The now infamous “you didn’t build that” speech, read in its entirety, serves as a neatly distilled version of Obama’s social contract theory. “Somebody helped to create this unbelievable American system that we have, that allowed you to thrive,” he said. “The point is that when we succeed, we succeed because of our individual initiative, but also because we do things together.” 4 In Obama’s view, those that profit from a free and prosperous society are obligated to return a measure of the gains to the government for the “roads and bridges,” real and metaphorical, that they used to become successful. In turn, the government is obliged to reinvest this capital at the service of the American people, in education and research, entitlement programs and infrastructure.
Mitt Romney’s platform reveals a markedly different understanding of the American social contract. The Romney campaign is driven by the idea that government must ease the tax burden for “job creators” who, along with the taxes they already pay, fulfill their civic obligation as the engines of economic growth alone. Distasteful to the expansion of entitlement programs, Romney favors a simultaneous cut in taxes and reduction in government spending. “This is ultimately a question about direction for the country – do you believe in a government-centered society that provides more and more benefits or do you believe instead in a free enterprise society?” 5
Well in line with the Reagan era theory of trickle-down economics, Romney’s social contract theory releases both the American businessperson from a heightened tax burden and the government from the financial obligation of expanding social service costs. Romney’s ideology is the modern manifestation of the classic free-enterprise gamble – that a market only minimally influenced by government interference will provide the highest standard of living for the largest portion of its citizenry.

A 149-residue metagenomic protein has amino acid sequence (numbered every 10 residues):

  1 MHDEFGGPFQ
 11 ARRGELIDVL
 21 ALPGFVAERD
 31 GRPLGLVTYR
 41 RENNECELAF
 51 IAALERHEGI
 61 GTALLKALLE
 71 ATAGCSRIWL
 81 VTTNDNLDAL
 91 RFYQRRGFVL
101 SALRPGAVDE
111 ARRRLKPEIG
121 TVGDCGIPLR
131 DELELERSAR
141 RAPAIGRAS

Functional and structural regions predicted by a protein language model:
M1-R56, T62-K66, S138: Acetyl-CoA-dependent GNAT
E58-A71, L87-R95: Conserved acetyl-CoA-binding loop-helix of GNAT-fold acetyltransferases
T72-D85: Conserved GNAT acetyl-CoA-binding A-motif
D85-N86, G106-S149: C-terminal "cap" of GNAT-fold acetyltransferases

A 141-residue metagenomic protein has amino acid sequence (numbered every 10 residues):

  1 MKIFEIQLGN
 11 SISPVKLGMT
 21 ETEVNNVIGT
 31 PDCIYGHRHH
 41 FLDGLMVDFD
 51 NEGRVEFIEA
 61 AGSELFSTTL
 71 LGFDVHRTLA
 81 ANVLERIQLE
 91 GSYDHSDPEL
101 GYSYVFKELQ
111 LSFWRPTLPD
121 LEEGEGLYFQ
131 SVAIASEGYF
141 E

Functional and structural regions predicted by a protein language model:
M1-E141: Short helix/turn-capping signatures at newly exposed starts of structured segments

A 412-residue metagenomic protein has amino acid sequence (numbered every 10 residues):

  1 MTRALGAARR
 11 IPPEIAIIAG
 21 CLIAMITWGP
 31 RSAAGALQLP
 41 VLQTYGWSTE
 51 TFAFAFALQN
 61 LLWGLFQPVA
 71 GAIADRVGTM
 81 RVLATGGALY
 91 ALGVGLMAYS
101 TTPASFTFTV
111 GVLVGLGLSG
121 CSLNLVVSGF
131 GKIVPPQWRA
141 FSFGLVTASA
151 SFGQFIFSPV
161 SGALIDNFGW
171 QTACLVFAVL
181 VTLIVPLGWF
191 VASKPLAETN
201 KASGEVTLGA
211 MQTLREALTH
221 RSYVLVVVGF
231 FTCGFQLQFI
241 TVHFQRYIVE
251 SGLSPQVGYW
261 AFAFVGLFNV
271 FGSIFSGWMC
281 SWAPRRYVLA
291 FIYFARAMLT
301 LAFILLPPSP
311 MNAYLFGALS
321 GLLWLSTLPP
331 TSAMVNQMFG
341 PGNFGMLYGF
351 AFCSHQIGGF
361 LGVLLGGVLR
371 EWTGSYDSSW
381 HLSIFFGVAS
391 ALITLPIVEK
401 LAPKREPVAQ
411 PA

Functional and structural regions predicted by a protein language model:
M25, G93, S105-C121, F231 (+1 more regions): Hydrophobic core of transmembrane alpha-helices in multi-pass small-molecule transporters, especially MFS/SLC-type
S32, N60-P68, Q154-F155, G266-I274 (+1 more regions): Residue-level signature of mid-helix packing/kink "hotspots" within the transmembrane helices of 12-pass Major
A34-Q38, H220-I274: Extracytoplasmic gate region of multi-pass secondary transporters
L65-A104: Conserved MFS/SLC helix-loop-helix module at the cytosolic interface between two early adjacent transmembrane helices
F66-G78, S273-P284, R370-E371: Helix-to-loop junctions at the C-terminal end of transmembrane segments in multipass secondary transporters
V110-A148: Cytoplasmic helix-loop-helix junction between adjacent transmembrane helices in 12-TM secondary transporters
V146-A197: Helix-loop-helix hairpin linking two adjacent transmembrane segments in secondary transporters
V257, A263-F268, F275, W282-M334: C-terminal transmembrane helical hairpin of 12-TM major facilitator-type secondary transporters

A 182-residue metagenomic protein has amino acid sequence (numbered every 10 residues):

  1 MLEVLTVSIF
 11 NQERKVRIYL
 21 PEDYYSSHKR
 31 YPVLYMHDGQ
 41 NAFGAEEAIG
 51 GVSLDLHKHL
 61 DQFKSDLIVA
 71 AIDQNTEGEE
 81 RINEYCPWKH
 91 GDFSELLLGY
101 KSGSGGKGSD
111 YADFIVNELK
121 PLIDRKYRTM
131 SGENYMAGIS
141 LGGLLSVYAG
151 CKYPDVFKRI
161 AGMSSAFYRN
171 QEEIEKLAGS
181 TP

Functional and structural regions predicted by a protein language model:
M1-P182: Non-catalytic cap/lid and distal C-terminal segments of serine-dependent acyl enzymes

As we approach Election Day with these two competing notions in mind, the echoes of FDR’s 1936 reelection campaign can be heard across the country. In the face of vehement opposition from industrialist rivals, President Roosevelt warned against those that would “deceive” 6 the American people into believing that the social contract comes without a cost and openly taunted the challenging Republican party. “I should like to have it said of my first Administration that in it, the forces of selfishness and of lust for power met their match. I should like to have it said of my second Administration that in it, these forces met their master.” 6 Later that year, standing on the record of his New Deal and his vision for the new American social contract, Roosevelt defeated Republican challenger Alf Landon in a landslide, winning 98 percent of electoral votes. 7
On November 6, the American people will be presented with a similar referendum on the American social contract, on Roosevelt’s New Deal and all that it has become. And while Roosevelt stood ready in 1936 to “welcome their hatred,” 6 today, President Obama asks only that the most wealthy, most successful and most accomplished individuals in the country “pay a little bit more.” Next week, it will be up to the American people to decide whether those individuals have a duty to do so.